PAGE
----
Harvest and Forecast drive a remote-first future.
Before Covid-19, Ueno had three offices, located in Iceland, New York, and San Francisco. But—like businesses across the world—they had to adapt, post-haste. They quickly went remote and started to tighten their belts.
“When Covid-19 started we made adjustments fast,” says Thorleifsson. “We cut as much as possible without it impacting our teams.” But ultimately, they still had to make some tough decisions. “After two months of clients putting work on hold or stopping work completely, we had to let some of our people go. That was the hardest day in the history of the company.”
Still, thanks to careful management, they were able to contain the damage. That wouldn’t have been possible without combined capabilities of Harvest and Forecast. “Harvest is definitely a big part of the puzzle,” says Thorleifsson. “Without Forecast, I don’t know how we would be remote.”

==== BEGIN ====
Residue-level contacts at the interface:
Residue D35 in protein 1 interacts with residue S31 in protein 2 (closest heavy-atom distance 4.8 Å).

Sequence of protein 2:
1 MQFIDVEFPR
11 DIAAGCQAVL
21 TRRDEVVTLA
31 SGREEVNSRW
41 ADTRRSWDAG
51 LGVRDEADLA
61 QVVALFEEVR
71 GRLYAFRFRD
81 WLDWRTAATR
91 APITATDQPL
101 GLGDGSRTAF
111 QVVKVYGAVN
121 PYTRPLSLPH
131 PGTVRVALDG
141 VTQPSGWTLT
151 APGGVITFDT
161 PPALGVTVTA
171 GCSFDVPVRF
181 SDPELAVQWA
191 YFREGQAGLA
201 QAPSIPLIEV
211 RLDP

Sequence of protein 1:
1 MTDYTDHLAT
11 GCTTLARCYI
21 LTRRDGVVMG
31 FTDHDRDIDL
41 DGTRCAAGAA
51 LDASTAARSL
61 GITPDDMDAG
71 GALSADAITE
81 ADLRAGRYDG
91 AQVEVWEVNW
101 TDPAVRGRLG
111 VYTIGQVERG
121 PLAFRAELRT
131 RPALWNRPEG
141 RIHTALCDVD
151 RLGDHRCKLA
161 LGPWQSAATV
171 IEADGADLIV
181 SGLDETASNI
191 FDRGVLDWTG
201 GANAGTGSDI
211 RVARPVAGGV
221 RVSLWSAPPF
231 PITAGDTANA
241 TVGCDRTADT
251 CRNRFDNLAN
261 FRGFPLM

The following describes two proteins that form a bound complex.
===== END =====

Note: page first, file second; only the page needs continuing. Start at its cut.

“When Covid-19 started we made adjustments fast… Harvest is definitely a big part of the puzzle. Without Forecast, I don’t know how we would be remote.”
Today, Ueno’s fortunes have taken a turn for the better. “We’ve managed to bring in some key accounts and we are now busier than we’ve ever been,” says Thorleifsson. Now, Harvest and Forecast are core to Ueno’s new remote workflow. “I’m in these tools constantly,” says Thorleifsson. “When a new person joins the team, everyone gets onboarded into our core set of tools, one of them being Harvest, and that’s how we keep track of how everything is going on the project.”
And so far the results have been remarkably positive—they’ve noticed remote employees are happier and more productive. They may never return to their pre-pandemic office setup. Whatever the future holds, one thing is for sure: Ueno will continue to pursue its mission of making the internet a more human place.
“I think the role of design is really to help elevate the human condition,” says Thorleifsson. “I’m sure you have something in your home that you gravitate towards and you can’t maybe even articulate why that makes you feel a certain way. Somebody designed that thing and somebody made that, in some ways, for you.”
Ueno will continue to strive for that feeling in the digital experiences they create—and Harvest will be supporting them every step of the way.